Last month, President Bush held a press conference. Afterwards, I had the following exchange with my friend and colleague David Easter:
David: The President counts like a dog.
Me: What do you mean?
David: He was holding a press conference, and was talking about UN resolutions, and said, not one, not two, not three, but a lot. Isn't that how dogs count?
Me: I think so.
Here's the actual quote:
Q: Thank you, sir. Perhaps the clearest, strongest message you have ever sent from any podium has been what you like to call the Bush doctrine -- that is to say, if you feed a terrorist, if you clothe a terrorist, if you harbor a terrorist, you are a terrorist. And I'd like to follow up on the Middle East. You have noted that Yasser Arafat is compromised by terror; Condi Rice has said he cavorts with terror. You've both noted that he is an obstacle to peace. He has, in political terms, choked off your last two Palestinian interlocutors. What is it that prevents you from concluding that he is, in fact, under your own definition of what a terrorist is, a terrorist, and should be dealt with in the same way that you've dealt with Saddam Hussein and Charles Taylor?
THE PRESIDENT: Well, not every action requires military action, Jim. As you noticed, for example in North Korea, we've chosen to put together a multinational strategy to deal with Mr. Kim Jong-Il. Not every action requires military action. As a matter of fact, military action is the very last resort for us. And a reminder: When you mentioned Saddam Hussein, I just wanted to remind you that the Saddam Hussein military action took place after innumerable United Nations Security Council resolutions were passed -- not one, two or three, but a lot. And so this nation is very reluctant to use military force. We try to enforce doctrine peacefully, or through alliances or multinational forums. And we will continue to do so.
the President count like a dog? Do dogs count, 'one, two, three, a lot,' or 'one, two, a lot'? I found the following reference
from New Scientist
Dogs can count, new work on mongrels reveals. Dogs are descended from wolves, which not only have a large neocortex -- the brain's centre of reasoning -- but live in large social groups. So their mathematical ability could, in evolutionary terms, have been useful for working out how many allies and enemies they had in a pack, the researchers think.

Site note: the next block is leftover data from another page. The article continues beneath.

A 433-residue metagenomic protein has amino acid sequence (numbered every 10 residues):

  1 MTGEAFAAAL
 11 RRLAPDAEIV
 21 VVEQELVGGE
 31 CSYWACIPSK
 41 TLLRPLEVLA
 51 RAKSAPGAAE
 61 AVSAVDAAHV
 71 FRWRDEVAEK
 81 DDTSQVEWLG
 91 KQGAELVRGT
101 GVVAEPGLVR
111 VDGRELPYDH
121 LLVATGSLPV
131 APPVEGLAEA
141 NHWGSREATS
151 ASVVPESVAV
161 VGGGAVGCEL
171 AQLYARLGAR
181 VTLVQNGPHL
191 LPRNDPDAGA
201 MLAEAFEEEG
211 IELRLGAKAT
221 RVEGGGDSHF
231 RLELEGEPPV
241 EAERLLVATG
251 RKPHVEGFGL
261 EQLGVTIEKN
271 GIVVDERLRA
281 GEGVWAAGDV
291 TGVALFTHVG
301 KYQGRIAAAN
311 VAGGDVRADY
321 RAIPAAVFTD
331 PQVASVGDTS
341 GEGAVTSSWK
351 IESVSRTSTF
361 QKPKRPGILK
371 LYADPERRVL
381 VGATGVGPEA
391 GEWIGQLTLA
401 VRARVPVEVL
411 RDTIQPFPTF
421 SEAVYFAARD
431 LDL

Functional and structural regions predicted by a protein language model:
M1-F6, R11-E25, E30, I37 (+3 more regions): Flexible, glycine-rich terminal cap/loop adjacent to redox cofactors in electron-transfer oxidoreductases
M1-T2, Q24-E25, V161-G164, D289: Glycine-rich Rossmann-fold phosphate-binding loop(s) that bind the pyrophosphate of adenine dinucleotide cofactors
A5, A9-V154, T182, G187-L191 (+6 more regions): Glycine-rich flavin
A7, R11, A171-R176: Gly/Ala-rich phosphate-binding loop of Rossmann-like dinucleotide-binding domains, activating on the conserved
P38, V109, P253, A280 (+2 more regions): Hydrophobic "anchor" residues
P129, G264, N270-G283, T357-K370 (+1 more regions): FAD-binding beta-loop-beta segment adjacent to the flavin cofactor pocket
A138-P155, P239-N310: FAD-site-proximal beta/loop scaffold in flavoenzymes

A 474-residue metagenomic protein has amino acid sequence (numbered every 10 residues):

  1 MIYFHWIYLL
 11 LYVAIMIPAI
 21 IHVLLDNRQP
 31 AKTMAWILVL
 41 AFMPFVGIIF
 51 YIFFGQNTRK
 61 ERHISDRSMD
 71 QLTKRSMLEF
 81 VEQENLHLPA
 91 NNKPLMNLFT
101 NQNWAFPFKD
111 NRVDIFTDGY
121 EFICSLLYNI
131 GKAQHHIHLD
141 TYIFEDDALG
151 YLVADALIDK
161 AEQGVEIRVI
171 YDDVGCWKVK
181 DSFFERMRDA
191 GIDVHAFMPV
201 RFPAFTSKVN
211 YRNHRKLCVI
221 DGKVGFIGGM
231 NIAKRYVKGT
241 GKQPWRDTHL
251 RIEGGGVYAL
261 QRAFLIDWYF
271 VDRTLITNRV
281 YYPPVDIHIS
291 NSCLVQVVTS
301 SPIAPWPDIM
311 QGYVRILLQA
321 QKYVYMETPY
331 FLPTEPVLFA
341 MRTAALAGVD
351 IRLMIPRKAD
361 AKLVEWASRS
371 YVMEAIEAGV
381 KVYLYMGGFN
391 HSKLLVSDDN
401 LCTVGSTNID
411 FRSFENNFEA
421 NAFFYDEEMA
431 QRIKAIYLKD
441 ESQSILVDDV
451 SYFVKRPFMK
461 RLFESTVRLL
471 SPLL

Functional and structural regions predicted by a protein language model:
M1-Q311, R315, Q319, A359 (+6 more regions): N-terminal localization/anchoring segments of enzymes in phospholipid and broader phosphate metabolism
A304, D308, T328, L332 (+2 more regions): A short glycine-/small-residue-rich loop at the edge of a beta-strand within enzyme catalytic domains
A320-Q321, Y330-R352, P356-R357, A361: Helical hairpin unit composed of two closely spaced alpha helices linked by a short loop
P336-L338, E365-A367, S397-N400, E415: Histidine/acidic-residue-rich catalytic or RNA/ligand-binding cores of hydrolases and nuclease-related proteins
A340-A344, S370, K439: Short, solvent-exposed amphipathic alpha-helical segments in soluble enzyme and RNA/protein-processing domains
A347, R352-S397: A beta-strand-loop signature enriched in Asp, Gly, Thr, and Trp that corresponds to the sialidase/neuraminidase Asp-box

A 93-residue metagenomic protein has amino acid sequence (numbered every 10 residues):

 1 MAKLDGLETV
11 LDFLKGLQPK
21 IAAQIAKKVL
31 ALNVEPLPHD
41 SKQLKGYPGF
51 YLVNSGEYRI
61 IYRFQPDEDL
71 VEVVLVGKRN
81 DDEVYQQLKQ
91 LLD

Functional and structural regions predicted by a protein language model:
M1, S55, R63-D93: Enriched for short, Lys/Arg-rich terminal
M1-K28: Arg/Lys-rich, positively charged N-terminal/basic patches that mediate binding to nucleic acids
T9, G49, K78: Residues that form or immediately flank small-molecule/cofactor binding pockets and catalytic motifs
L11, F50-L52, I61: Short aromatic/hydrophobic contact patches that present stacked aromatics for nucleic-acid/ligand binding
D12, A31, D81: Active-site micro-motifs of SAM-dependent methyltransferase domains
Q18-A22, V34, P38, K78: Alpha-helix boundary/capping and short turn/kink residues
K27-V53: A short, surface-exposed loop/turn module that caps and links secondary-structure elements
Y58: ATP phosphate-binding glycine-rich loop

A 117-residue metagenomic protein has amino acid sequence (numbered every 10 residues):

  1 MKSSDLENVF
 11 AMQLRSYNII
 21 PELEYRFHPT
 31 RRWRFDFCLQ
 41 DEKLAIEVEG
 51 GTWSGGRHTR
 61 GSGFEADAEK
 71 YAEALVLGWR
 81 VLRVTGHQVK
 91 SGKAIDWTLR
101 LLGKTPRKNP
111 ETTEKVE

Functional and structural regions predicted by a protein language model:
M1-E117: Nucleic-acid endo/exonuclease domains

Animals such as birds and rodents can tell when one pile of objects is bigger than another. But to count, an animal has to recognise that each object in a set corresponds to a single number and that the last number in a sequence represents the total number of objects.
Many primates have this basic mathematical ability. But Robert Young, an animal behaviour expert at the Pontifical Catholic University of Minas Gerais in Belo Horizonte, Brazil, suspected that dogs do too.
To test the idea, Young and his colleague Rebecca West of De Montfort University in Lincoln, UK, borrowed a technique that has been used to show that five-month-old babies can count.
There's more on the subject, this from the September 2002 issue of Animal Cognition
Do domestic dogs show any evidence of being able to count?
Abstract. Numerical competence has been demonstrated in a wide range of animal species. The level of numerical abilities shown ranges from simple relative numerousness judgements to true counting. In this study we used the preferential looking technique to test whether 11 pet dogs could count. The dogs were presented with three simple calculations: "1+1=2"; "1+1=1"; and "1+1=3". These calculations were performed by presenting the dogs with treats that were placed behind a screen that allowed manipulation of the outcome of the calculation. When the dogs expected the outcome they spent the same amount of time looking at the result of the calculation as they did on the initial presentation. However, when the result was unexpected dogs spent significantly longer looking at the outcome of the calculation. The results suggest that the dogs were anticipating the outcome of the calculations they observed, thus suggesting that dogs may have a rudimentary ability to count.
The work published in Animal Cognition
suggests merely that dogs can count to three. But the work published in New Scientist
suggests that dogs can count to higher numbers -- up to the approximate size of a pack, if the researchers' hunch is to be believed.
In other words, if the Animal Cognition study represents the limits of dogs' mathematical skills, then yes, the President counts like a dog. But if the New Scientist authors are correct, then the President has a ways to go before he can count like a dog. A dog wouldn't say "...not x, but a lot," until x equaled 10 or 11.